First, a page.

Patient demographics.
Details of the patient population including age and comorbidities may critically affect how well a treatment works. For example, many COVID-19 studies with relatively young low-comorbidity patients show all patients recovering quickly with or without treatment. In such cases, there is little room for an effective treatment to improve results (as in [López-Medina]).
Effect measured.
Efficacy may differ significantly depending on the effect measured, for example a treatment may be very effective at reducing mortality, but less effective at minimizing cases or hospitalization. Or a treatment may have no effect on viral clearance while still being effective at reducing mortality.
Variants.
There are many different variants of SARS-CoV-2 and efficacy may depend critically on the distribution of variants encountered by the patients in a study. For example, the Gamma variant shows significantly different characteristics [Faria, Karita, Nonaka, Zavascki]. Different mechanisms of action may be more or less effective depending on variants, for example the viral entry process for the omicron variant has moved towards TMPRSS2-independent fusion, suggesting that TMPRSS2 inhibitors may be less effective [Peacock, Willett].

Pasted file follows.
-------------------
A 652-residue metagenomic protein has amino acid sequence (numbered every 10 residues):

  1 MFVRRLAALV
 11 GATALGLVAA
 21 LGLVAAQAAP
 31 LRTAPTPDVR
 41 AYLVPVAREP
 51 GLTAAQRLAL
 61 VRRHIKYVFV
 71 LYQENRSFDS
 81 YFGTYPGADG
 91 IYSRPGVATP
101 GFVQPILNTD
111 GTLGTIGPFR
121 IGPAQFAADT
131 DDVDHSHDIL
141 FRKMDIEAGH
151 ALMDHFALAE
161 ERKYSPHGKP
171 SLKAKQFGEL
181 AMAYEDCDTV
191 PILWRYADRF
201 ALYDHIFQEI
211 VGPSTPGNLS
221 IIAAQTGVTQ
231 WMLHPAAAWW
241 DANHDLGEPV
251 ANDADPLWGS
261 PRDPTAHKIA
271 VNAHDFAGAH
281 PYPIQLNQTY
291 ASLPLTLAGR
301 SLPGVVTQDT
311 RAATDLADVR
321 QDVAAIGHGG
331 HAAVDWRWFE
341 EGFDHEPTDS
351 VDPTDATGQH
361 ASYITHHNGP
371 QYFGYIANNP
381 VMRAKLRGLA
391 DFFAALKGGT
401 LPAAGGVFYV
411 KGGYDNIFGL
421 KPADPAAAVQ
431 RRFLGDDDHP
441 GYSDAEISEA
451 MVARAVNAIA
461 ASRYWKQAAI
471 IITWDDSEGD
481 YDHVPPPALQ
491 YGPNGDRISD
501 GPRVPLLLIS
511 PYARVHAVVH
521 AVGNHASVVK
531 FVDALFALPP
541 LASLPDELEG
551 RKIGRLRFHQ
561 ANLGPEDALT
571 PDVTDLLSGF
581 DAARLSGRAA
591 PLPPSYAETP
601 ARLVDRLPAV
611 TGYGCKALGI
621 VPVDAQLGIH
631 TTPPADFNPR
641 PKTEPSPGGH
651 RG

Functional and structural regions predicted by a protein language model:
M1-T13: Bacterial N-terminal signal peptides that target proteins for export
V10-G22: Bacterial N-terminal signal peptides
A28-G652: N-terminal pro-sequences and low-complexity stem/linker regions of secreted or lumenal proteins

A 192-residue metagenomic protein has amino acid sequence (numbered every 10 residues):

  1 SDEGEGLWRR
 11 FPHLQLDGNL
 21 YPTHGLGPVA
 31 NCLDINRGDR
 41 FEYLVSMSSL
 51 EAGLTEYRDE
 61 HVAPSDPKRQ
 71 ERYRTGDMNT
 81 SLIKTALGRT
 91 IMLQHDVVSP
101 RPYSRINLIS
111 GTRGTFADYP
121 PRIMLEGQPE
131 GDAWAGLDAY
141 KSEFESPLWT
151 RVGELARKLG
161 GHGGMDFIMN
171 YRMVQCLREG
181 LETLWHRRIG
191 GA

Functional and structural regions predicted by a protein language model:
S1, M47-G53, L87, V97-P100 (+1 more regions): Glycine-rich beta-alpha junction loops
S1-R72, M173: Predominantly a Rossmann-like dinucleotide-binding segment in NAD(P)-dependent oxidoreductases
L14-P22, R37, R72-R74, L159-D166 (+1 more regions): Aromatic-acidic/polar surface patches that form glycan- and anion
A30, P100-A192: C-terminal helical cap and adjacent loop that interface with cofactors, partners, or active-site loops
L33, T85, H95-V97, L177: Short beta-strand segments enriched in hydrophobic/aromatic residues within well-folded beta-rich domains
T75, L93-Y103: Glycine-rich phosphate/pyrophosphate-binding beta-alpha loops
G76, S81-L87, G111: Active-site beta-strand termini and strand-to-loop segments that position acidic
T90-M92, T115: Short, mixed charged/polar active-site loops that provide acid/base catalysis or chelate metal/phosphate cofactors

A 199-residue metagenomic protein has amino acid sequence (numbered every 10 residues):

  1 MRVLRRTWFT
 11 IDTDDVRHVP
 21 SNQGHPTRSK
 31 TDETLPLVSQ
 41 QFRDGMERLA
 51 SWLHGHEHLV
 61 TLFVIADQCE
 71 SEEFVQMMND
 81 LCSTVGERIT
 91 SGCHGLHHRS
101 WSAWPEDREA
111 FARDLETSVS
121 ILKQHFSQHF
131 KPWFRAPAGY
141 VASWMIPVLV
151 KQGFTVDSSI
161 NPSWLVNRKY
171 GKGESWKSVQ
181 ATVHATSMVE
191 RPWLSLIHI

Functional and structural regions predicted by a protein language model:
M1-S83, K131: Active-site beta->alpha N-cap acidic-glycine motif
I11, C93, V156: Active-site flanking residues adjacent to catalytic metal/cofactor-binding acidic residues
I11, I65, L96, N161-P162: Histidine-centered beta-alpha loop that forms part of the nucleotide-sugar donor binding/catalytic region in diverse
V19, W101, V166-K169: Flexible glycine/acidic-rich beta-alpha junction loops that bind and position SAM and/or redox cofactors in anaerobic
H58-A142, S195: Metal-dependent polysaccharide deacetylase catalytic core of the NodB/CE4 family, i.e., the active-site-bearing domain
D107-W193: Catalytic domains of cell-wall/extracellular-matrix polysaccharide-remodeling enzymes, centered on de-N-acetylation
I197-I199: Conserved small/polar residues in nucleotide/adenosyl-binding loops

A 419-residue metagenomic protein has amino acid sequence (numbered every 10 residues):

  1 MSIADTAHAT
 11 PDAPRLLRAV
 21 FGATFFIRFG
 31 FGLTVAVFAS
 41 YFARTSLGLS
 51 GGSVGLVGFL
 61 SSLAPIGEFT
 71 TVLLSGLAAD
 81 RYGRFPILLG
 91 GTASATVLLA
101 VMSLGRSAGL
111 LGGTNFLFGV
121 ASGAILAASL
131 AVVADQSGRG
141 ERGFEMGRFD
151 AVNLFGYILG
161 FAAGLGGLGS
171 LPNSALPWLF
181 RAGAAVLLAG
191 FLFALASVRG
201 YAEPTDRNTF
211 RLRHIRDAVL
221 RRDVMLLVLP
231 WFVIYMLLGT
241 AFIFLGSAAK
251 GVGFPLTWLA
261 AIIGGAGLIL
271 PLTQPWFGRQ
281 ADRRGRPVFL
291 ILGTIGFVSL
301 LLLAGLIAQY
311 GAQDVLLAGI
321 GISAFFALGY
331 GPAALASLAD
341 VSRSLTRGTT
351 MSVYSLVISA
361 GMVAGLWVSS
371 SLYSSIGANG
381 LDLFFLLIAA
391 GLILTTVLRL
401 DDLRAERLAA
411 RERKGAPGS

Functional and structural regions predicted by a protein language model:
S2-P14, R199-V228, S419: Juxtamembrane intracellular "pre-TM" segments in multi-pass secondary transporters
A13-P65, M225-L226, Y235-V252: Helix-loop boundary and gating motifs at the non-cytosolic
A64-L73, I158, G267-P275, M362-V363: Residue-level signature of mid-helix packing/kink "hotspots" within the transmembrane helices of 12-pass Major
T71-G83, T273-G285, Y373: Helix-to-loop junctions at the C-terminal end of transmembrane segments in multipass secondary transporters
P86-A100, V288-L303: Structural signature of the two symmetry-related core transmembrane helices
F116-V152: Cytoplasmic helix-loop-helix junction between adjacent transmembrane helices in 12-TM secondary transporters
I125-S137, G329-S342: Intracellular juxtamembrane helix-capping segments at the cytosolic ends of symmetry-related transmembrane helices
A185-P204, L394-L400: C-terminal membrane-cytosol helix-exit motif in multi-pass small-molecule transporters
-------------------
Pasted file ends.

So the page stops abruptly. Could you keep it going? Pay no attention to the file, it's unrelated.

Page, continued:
Regimen.
Effectiveness may depend strongly on the dosage and treatment regimen.
Treatments.
The use of other treatments may significantly affect outcomes, including anything from supplements, other medications, or other kinds of treatment such as prone positioning.
The distribution of studies will alter the outcome of a meta analysis. Consider a simplified example where everything is equal except for the treatment delay, and effectiveness decreases to zero or below with increasing delay. If there are many studies using very late treatment, the outcome may be negative, even though the treatment may be very effective when used earlier.
In general, by combining heterogeneous studies, as all meta analyses do, we run the risk of obscuring an effect by including studies where the treatment is less effective, not effective, or harmful.
When including studies where a treatment is less effective we expect the estimated effect size to be lower than that for the optimal case. We do not a priori expect that pooling all studies will create a positive result for an effective treatment. Looking at all studies is valuable for providing an overview of all research, important to avoid cherry-picking, and informative when a positive result is found despite combining less-optimal situations. However, the resulting estimate does not apply to specific cases such as early treatment in high-risk populations.
Discussion
Publication bias.
Publishing is often biased towards positive results. Trials with patented drugs may have a financial conflict of interest that results in positive studies being more likely to be published, or bias towards more positive results. For example with molnupiravir, trials with negative results remain unpublished to date (CTRI/2021/05/033864 and CTRI/2021/08/0354242). For cannabidiol, there is currently not enough data to evaluate publication bias with high confidence.
Funnel plot analysis.